Photo: Nicko’s Kitchen
Challenger is out with its November layoffs report. It shows a 34% spike from last year, in large part due to the twinkie. Job cuts increased for the third consecutive month in November, as employers announced plans to shed 57,081 workers from their payrolls. That was up 20 per cent from the previous month when announced layoffs totaled 47,724, according to the latest report from global outplacement consultancy Challenger, grey & Christmas, Inc.
November cuts were 34 per cent higher than the 42,474 job cuts announced by employers in the eleventh month of 2011. Last month was only the fourth time this year that job cuts exceeded 50,000.
Employers have now announced 490,806 job cuts this year. Despite the faster pace of downsizing as the year comes to a close, the year-to-date total is 13 per cent lower than the 564,297 job cuts announced through November 2011.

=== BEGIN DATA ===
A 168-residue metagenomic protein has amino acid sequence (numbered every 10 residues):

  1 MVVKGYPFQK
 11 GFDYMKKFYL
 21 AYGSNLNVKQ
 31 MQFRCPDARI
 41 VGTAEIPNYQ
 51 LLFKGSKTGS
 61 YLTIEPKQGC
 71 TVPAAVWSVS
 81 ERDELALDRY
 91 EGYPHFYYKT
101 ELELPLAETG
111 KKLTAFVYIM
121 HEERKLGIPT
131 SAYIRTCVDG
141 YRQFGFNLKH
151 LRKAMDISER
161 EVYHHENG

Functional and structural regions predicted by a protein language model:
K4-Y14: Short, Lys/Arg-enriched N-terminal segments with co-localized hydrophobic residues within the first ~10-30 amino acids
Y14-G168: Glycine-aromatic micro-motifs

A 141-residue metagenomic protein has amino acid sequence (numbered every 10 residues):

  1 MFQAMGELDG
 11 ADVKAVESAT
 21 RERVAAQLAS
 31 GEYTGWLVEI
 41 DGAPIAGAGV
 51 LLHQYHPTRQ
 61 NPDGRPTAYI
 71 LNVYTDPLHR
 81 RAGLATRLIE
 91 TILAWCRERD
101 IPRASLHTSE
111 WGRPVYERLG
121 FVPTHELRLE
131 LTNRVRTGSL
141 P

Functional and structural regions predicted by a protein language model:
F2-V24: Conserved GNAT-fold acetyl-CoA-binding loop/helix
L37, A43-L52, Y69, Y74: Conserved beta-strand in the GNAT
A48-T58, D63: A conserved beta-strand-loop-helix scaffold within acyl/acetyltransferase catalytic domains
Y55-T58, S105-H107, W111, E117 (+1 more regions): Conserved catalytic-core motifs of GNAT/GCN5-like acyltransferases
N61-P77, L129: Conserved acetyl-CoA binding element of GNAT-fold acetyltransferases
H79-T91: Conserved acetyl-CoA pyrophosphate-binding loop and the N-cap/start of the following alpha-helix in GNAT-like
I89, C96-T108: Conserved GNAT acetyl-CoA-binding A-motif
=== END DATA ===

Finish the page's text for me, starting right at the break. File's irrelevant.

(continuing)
The November surge was led by the food industry, which saw 19,709 cuts during the month. The bulk of those resulted from the bankruptcy of Hostess Brands which, after years of declining sales of its high-calorie snack cakes in a more health-conscious America, was forced to shutter its operations and dismiss all 18,500 employees.
The next largest job-cutting industry was the computer sector, which announced 3,313 job cuts in November. That was up 208 per cent from the 1,076 announced by these firms in October. The computer industry remains the top job-cut industry for the year, with a total of 45,060 announced layoffs since January. About 60 per cent of those cuts, however, were the result of the 27,000 job cuts announced by Hewlett-Packard in May.
“Job cuts this year have really been driven by a handful of large-scale cuts. This month, the Hostess cuts dominated the monthly total. Last month, nearly a quarter of the 47,724 job cuts came from Ford. In May, it was the single job cut by HP that drove the monthly job cut total to 61,887, which is the highest level we have seen so far this year,” said Rick Cobb, executive vice president of Challenger, grey & Christmas, Inc.